Top Taiwanese military chief missing after helicopter crash

The UH-60M Black Hawk helicopter was on a routine mission to visit soldiers. (Wikipedia pic/ROCA)

TAIPEI: Taiwanese rescuers were searching for the chief of military staff and two major generals who went missing after a helicopter crash landed Thursday, the defence ministry said.

The UH-60M Black Hawk helicopter carrying 13 people including chief of general staff General Shen Yi-ming made the crash landing in the mountains near Taipei for unknown reasons, it said in a statement.

The ministry said ten people have been found alive while rescuers were searching for Shen, 62, and two others that were still missing. They were on a routine mission to visit soldiers in the northeast Yilan county ahead of the lunar new year.

Air force commander Hsiung Hou-chi said the aircraft disappeared from radar less than 15 minutes after taking off and the ministry has set up a taskforce to investigate the incident.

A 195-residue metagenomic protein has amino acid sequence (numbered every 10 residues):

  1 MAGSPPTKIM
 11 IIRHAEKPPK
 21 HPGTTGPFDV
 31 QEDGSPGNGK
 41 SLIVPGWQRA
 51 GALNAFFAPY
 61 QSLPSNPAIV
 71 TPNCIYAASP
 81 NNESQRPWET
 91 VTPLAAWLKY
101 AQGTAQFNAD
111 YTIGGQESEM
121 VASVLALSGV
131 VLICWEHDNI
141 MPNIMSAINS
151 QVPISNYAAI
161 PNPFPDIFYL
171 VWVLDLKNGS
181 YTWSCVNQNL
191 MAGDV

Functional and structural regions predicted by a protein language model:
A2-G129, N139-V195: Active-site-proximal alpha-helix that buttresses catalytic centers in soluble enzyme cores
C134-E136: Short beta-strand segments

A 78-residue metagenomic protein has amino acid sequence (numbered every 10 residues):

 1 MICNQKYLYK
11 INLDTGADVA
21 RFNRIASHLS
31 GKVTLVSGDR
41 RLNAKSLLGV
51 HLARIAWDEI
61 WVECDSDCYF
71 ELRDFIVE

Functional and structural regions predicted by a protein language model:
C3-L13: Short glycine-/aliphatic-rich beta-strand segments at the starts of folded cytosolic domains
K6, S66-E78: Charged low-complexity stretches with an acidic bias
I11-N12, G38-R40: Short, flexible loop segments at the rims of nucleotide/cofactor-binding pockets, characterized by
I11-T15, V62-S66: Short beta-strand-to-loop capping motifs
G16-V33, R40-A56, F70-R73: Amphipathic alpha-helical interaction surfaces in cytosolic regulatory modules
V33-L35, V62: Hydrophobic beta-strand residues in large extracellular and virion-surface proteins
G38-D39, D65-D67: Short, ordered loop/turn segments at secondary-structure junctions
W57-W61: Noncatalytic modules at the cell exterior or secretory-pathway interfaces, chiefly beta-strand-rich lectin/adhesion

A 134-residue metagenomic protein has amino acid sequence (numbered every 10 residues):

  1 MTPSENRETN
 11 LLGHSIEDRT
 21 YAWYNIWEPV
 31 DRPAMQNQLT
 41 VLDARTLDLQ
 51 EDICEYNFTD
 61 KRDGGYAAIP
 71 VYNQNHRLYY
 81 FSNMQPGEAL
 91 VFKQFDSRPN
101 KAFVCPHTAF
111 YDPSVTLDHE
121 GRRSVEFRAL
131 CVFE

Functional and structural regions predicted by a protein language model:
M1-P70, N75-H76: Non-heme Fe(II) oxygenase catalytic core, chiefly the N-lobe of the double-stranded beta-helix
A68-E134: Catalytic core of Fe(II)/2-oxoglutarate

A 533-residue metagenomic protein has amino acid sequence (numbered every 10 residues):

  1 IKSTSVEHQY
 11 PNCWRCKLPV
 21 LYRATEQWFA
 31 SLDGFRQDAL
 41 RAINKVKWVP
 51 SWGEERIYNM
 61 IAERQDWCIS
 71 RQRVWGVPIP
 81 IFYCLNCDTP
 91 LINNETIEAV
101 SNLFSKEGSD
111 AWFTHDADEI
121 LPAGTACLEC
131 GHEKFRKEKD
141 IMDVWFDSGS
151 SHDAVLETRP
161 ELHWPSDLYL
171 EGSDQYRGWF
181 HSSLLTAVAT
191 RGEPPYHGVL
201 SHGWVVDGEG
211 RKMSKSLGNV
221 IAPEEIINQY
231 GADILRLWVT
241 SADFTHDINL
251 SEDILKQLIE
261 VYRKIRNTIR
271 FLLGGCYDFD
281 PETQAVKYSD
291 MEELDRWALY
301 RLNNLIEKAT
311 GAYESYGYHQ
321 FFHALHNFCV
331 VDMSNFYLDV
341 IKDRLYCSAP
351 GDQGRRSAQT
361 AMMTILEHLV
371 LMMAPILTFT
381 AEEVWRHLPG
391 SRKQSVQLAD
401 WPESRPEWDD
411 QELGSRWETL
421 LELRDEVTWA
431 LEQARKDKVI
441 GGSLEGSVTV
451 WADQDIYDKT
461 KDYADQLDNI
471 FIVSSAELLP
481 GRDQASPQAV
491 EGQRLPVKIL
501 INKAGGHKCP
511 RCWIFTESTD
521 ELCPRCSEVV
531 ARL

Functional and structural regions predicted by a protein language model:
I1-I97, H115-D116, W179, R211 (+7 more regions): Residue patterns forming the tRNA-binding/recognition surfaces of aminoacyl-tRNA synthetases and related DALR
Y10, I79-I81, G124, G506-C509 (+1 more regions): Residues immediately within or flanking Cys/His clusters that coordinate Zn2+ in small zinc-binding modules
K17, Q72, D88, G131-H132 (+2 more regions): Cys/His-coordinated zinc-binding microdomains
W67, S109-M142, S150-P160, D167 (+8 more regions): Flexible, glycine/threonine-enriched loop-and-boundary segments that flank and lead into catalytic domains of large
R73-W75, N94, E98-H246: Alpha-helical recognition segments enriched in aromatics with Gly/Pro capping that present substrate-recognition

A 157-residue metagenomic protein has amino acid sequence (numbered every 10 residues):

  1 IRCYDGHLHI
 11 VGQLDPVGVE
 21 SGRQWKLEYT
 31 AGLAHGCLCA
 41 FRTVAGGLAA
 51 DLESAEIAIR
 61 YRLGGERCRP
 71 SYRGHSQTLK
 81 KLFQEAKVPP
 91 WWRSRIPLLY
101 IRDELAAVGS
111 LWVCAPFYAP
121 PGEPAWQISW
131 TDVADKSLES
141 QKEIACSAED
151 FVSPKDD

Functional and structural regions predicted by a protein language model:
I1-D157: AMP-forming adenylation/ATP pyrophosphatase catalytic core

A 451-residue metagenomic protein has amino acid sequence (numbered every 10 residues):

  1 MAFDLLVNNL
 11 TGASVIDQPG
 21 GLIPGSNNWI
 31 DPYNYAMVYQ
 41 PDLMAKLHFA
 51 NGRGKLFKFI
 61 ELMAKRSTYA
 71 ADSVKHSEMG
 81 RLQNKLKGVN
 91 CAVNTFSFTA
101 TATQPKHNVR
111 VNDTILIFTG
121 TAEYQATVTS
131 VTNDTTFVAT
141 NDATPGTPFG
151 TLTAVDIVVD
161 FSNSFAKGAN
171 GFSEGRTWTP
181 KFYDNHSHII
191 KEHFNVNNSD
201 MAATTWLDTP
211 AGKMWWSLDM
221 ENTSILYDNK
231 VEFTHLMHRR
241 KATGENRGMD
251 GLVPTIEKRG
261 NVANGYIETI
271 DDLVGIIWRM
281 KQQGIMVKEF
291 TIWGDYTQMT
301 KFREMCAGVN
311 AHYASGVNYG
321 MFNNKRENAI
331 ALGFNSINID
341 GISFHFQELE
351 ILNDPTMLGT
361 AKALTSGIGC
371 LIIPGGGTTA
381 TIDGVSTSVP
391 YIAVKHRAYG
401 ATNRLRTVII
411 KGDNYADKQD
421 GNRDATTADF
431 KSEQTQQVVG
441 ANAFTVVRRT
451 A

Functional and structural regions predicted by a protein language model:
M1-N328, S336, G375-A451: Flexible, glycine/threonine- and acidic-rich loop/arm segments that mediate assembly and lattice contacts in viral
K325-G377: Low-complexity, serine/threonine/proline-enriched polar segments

“The search and rescue operation continues … we are investigating whether (the cause) was environmental or mechanical … the aircraft’s condition is not ideal,” Hsiung told reporters.

“We hope everyone can be safe and we should know the results this afternoon,” he said, adding that the ministry has dispatched ground troops and rescue helicopters for the operation.

An air force official said some on board were “trapped under fragments of the helicopter” without elaborating.

Hou You-yi, mayor of New Taipei City where the crash landing site was, said 11 people have been rescued while two were still unaccounted for without identifying them.

A New Taipei City fire department official told local TV stations that Shen had been found alive, although the defence ministry was yet to confirm.

“It had been raining in the mountains in the past few days, the mountain roads are muddy and very steep. We are racing against time,” said Chen Chung-chi, a supervisor of the operation.

President Tsai Ing-wen’s office said she has cancelled her schedule for the rest of the day to monitor the rescue.